If You Really Want to Move Now, “Price It Right”

I’m looking at the March 2017 Austin Board of Realtors Market Report from the Real Estate Center at Texas A&M University this morning. Focusing on the zip code 78620, which is the Dripping Springs area. Because A&M is using the Austin Board of Realtors Multiple Listing Service data, I can look at any zip code I want to in the central Texas counties. If you want different area stats from the ones here, just ask me.

In the existing homes category, there are 2.8 months of inventory. Because a market considered ‘balanced’ in which there are about as many people wanting to sell homes as people wanting to buy homes is about 6 months of inventory, we are clearly still in a seller’s market overall. There are more people who want to buy homes than people who want to sell homes.

OK, class, what does this do to price? Yes, that’s right… the market forces keep the prices up. Existing homes are in demand.

Here’s something interesting: the new builds have an inventory of 9.3 months in this zip code. Also, the average selling price of existing homes is $482,145 vs. $430,550 for new homes.

In no category of home; single-family, townhouse, condominium, both new and existing, does the selling price average equal 100% of the listing price average. The ratio is hovering around 94%-95%. On average, sellers are not getting their full asking price for their houses.

However, if you are clever, you will find a REALTOR® who looks at the statistics for your particular neighborhood or area and finds out what the hyper-local market is doing. Amenities, features, well-considered upgrades, location, and landscaping are all factors! With this knowledge you’ll have a better idea of how to price your house.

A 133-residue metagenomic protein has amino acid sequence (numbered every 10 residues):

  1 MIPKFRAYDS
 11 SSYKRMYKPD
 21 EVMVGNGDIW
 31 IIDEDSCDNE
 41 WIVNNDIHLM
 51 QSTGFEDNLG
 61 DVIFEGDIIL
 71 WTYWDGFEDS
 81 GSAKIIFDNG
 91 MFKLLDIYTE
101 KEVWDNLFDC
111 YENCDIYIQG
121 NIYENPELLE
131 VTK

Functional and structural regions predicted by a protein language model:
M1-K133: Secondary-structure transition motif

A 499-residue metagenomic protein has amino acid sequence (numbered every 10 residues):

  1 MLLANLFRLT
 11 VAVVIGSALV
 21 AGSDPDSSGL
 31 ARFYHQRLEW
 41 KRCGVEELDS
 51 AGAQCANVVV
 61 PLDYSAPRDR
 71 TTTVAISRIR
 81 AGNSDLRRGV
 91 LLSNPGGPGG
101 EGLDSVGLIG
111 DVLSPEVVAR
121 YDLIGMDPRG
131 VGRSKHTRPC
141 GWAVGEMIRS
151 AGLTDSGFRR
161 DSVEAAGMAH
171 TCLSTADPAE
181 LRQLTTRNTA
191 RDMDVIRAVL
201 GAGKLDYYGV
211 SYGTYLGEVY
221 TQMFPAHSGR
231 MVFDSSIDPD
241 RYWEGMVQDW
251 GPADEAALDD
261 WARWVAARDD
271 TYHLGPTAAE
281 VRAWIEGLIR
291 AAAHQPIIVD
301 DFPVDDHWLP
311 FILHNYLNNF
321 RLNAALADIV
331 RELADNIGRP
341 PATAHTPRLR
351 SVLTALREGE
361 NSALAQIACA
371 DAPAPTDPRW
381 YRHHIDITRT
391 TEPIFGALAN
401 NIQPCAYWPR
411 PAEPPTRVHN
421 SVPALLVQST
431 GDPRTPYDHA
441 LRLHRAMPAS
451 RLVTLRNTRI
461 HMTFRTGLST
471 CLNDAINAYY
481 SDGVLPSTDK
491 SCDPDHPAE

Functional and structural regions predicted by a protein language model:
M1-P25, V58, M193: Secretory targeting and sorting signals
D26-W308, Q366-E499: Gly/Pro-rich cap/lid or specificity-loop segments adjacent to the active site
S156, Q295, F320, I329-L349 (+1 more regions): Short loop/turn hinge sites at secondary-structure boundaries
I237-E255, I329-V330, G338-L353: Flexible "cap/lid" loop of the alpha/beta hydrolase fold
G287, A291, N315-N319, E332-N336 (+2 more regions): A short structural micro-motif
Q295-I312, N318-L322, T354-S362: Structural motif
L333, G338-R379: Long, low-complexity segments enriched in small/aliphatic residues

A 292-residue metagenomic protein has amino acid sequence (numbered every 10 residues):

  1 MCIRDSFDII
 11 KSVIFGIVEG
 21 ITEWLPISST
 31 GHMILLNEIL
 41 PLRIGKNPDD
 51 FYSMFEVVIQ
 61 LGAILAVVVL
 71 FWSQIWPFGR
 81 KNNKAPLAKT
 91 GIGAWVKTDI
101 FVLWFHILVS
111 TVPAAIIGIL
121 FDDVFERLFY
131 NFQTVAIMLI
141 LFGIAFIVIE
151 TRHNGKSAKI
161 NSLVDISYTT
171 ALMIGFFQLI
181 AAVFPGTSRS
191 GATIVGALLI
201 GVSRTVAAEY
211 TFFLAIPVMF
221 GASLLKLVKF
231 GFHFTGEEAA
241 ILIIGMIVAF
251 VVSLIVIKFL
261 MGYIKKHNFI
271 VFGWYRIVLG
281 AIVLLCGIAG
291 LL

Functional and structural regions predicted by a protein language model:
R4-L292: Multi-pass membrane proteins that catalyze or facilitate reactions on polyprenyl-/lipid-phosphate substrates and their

Remember, the aggregate of buyers who are looking for your type of home, in your price range, in your market is what determines the likely selling price of your home. And, in turn, the aggregate of buyers is influenced by all kinds of forces, from financial, to emotions about the economy and government, to work opportunities, to weather patterns to local government policies and private sector opportunities. And so on.

To put it a different way, if you want to sell your home in this ‘buyer’s market’, it is best not to get too cocky and think that you can pick your own price. I have watched homes sit on the market for weeks and months without very many showings and zero offers. Why? Price per square foot that looks reasonable for the neighborhood and amenities that look good on paper, BUT the fixtures and finishes are dated, or the layout that was suitable for the wants and needs of a family in 1985 is no longer relevant or desirable, or the amenities are not as glam as a typical buyer in 2017 expects to see. In short, a home that was pretty wonderful 30+ years ago has lost its edge and must be priced to attract a smaller set of real buyers. (Real buyers are the set of people who would REALly buy your home.) This is not personal. This is business!